The Journey of Dr. Robert Bongout and his Lady, to Bath

By Johanna Goldberg, Information Services Librarian

To celebrate National Poetry Month, we are sharing poems from our collection throughout April.

Anyone who has read a Jane Austen novel or seen an adaptation knows about taking the waters at Bath for medicinal benefit and societal gain. But Dr. Robert Bongout would not be considered decorous company for the genteel gentlemen and ladies in her works.

Robert Bragg’s 1778 The Journey of Dr. Robert Bongout and his Lady, to Bath. Performed in the Year 177- is a satirical poem about perhaps the most gleefully gluttonous character to ever grace the page (read it online in full). As Phillipa Bishop writes in an article for Bath History, “Dr Bongout’s exploits in the demolition of food, with all their crude natural consequences, are described with the same sort of gusto as the gluttonous orgy depicted by Thomas Rowlandson in his archetypal scene of green, ‘The Gourmet’s Dinner’”1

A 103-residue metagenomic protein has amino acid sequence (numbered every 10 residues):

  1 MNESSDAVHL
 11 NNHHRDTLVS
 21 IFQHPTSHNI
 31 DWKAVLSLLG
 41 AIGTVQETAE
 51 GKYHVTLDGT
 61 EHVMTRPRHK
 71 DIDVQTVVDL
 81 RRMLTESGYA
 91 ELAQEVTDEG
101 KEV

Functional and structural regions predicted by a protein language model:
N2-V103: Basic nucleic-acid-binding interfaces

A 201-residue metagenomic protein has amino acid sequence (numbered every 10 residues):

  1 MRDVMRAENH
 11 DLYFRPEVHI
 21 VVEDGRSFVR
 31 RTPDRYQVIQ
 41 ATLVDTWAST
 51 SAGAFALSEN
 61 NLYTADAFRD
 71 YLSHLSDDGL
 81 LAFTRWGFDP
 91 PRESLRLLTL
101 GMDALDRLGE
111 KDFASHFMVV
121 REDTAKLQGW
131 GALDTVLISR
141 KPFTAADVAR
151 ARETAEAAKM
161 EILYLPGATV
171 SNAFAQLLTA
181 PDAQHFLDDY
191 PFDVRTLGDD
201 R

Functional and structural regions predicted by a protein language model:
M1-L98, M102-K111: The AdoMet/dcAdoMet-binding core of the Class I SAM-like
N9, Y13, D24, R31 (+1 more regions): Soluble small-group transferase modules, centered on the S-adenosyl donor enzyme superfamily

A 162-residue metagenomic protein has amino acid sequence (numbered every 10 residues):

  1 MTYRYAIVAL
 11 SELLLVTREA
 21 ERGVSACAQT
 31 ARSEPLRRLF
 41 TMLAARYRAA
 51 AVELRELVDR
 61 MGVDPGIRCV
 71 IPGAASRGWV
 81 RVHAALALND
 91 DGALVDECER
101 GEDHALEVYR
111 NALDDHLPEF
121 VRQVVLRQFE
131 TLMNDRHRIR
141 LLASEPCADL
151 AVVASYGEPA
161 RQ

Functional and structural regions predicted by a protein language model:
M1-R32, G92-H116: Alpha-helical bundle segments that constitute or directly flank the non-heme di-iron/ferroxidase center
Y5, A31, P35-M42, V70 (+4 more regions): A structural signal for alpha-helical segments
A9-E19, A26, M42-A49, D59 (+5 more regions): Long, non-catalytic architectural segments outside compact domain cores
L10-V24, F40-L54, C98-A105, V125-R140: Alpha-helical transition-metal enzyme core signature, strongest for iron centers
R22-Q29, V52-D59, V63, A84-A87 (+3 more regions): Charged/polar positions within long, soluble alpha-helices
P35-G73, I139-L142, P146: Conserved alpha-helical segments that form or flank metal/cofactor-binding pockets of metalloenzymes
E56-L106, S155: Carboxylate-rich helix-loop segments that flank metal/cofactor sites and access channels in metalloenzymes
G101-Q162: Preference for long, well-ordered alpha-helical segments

Comforts of Bath: Gouty Gourmands at Dinner (Thomas Rowlandson, 1756–1827). Image via Yale Center for British Art, Paul Mellon Collection, http://collections.britishart.yale.edu/vufind/Record/1669855

Comforts of Bath: Gouty Gourmands at Dinner (Thomas Rowlandson, 1756–1827). Image via Yale Center for British Art, Paul Mellon Collection, http://collections.britishart.yale.edu/vufind/Record/1669855

Bragg (not credited in print) describes the characters thus: